Following off from my song-and-dance from Nvidia’s team, I decided to now have a proper look at Nvidia’s Kepler/GK104-based GTX680. The response from the online community has been one of awe and praise. The GTX680 brings value to gamers in the price range of the HD7970 and will allow enthusiasts running SLI GTX460 rigs to consider swapping their two cards for one with the same performance and benefits.
Firstly, something needs to be said about the design and execution of both product refreshes for Nvidia and AMD. Its like they’ve switched sides and didn’t tell the public about it. AMD’s GCN turns to a more efficient design from the clunky VLIW4 architecture, and brings the Radeon HD7970 abreast of Fermi. In fact, GCN could be considered a better version of Fermi, as it incorporates a more efficient hardware code scheduler which sorts through software code dependencies and then executes the software that needs to be finished first, rather than VLIW4 doing things one-by-one and allowing hardware to stand idle while the thread was completed. GCN changed that by doing the code that other code is dependent on first.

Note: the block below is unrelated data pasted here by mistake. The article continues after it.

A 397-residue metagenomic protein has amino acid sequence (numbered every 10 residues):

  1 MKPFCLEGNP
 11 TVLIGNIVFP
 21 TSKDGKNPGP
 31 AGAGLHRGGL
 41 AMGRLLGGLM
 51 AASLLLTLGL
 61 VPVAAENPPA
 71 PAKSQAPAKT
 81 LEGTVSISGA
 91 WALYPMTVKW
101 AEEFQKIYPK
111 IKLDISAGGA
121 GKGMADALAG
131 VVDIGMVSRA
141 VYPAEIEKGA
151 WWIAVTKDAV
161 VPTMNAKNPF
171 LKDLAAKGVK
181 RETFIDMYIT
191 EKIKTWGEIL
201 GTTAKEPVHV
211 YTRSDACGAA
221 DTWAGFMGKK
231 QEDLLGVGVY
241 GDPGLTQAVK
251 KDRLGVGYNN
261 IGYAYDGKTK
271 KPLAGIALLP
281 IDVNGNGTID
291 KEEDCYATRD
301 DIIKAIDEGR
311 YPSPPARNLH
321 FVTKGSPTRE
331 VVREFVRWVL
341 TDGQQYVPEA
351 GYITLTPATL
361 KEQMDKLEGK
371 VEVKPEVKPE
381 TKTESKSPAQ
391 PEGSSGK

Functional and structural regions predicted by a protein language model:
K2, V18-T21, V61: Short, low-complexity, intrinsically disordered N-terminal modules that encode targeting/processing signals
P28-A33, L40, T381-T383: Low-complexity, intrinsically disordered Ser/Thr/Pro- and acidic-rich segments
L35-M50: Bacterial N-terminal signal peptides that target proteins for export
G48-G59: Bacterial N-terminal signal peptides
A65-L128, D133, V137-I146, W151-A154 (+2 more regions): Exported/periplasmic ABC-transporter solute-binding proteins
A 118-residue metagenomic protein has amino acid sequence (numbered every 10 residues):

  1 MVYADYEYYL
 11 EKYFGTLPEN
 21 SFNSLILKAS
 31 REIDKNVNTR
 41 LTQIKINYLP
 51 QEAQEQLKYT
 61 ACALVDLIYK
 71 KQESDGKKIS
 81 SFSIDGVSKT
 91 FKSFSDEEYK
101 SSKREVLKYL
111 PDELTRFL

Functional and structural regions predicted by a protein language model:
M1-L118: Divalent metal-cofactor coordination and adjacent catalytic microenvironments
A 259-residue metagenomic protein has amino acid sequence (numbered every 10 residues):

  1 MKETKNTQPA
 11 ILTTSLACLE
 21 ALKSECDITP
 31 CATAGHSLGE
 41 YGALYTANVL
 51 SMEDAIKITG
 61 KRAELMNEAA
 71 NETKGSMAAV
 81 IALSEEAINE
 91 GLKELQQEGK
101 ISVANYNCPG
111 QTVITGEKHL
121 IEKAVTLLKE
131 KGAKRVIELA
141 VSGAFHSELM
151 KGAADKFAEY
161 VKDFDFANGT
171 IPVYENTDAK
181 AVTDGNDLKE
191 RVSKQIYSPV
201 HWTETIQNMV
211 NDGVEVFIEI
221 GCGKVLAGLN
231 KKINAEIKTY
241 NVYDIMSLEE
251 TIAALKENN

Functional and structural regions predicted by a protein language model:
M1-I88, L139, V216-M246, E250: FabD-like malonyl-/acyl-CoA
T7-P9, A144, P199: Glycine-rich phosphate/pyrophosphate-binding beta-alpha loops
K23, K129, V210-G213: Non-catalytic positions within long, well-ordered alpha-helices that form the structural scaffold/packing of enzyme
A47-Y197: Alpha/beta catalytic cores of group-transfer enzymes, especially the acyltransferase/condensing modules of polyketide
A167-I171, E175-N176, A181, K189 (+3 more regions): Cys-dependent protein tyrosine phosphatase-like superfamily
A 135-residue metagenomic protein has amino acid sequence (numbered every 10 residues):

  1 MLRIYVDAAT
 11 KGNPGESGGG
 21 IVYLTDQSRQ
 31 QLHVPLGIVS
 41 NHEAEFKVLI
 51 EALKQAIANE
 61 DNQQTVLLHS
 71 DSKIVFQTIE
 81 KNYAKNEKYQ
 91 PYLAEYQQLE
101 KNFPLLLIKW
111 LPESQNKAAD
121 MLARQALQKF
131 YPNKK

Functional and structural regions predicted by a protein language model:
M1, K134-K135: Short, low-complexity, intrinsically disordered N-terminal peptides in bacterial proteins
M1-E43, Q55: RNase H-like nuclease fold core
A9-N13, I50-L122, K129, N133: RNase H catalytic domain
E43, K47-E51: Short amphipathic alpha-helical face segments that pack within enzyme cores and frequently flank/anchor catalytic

GK104 is an improvement on Fermi as well. It takes the GF104 design found in the GTX460, damn near quadruples and doubles everything you find, and chops out a great deal of the hardware scheduling stuff that was in Fermi. In Fermi the code went through the Multi-Port Post Decode Queue, which took threads that were required by the application and put those into the dependency checker. If there were no dependencies, the code was sent off to be re-ordered and worked through the rest of the system to be completed. If it was dependent, that code had to be put in line to run through after the dependent code was finished and put into the Register scoreboard for later use.
GK104 does differently by chopping out those unnecessary bits and includes a shorter hardware stage that sorts out dependencies and does those first, with the independent code being sent through the pipeline afterwards with the dependent code.Does that make it an inferior chip? Not at all – the power savings from the smaller CUDA cores more than makes up for the loss of the hardware schedulers, and while Direct Compute performance does suffer, this is first and foremost a gaming graphic card – if you want better GPU-accelerated application performance, you’re better off buying a Quadro or Tesla card suited to the particular workload that needs to be done. Another benefit brought to the table is the power used for one clock cycle (from the Cache to the final Issue on the graph). It takes about half the required power for one cycle on a Kepler card compared to Fermi.